(image source: University of Chicago Law School)
In recent years, there has been an explosion of new scholarship on the historical relationship between law and capitalism. This new literature has examined a variety of topics including the connection between slavery and capitalism, new social and cultural perspectives on economic and business histories, and the role of the state in facilitating and frustrating economic development. This infusion of interdisciplinary scholarship creates an opportunity for new work that puts law, legal institutions, and legal processes at the center of capitalist transformations.
The aim of this conference is to provide junior scholars with a venue to share their unpublished research and to connect with senior scholars in the field. We thus invite junior scholars to submit proposals that offer original analyses of law in the history of capitalism. Our goal is to host a conference with a variety of papers that range chronologically, geographically, and across disciplines. The conference will be held at the American Bar Foundation in Chicago, Illinois, from June 27-28, 2016.
The “Law in the History of Capitalism” conference is co-sponsored by the American Bar Foundation, the American Society for Legal History, the University of Chicago Law School, the Indiana University Maurer School of Law, the University of Illinois College of Law, the University of Michigan Law School, the University of Minnesota Law School, and the University of Pennsylvania Law School.Practical information:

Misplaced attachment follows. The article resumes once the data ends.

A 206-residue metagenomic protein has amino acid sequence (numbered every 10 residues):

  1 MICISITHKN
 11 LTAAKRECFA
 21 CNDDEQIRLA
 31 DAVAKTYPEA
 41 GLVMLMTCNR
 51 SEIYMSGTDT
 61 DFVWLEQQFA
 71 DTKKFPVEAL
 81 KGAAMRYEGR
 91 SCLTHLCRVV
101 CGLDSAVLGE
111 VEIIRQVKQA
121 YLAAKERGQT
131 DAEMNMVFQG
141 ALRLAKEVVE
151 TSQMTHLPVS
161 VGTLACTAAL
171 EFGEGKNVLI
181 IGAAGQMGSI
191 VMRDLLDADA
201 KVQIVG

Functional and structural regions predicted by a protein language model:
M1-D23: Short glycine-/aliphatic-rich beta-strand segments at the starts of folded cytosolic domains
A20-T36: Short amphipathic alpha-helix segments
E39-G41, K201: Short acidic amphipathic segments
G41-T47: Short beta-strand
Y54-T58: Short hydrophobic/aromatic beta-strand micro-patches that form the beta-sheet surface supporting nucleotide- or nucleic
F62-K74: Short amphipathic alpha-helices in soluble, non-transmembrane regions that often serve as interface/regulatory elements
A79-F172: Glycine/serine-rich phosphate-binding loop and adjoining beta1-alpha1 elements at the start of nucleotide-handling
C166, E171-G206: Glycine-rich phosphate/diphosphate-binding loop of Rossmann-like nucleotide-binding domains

Interested participants should submit a 300-word paper proposal and a cv of no more than 3 pages through the conference website. Questions should be addressed to Erin Watt at email@example.com. All proposals are due by February 15, 2016. Applicants will be notified by email no later than March 30, 2016, whether their proposals have been accepted. No previously published work will be accepted, as the conference is designed to provide a forum for productive and supportive discussion of works in progress.(source: Legal History Blog)
Accepted participants will be required to submit a full paper of no more than 10,000 words by May 15, 2016. Papers will be pre-circulated on a password-protected website and read by all participants. Modest travel and accommodations support will be provided for presenters. For further information, see the conference website main page.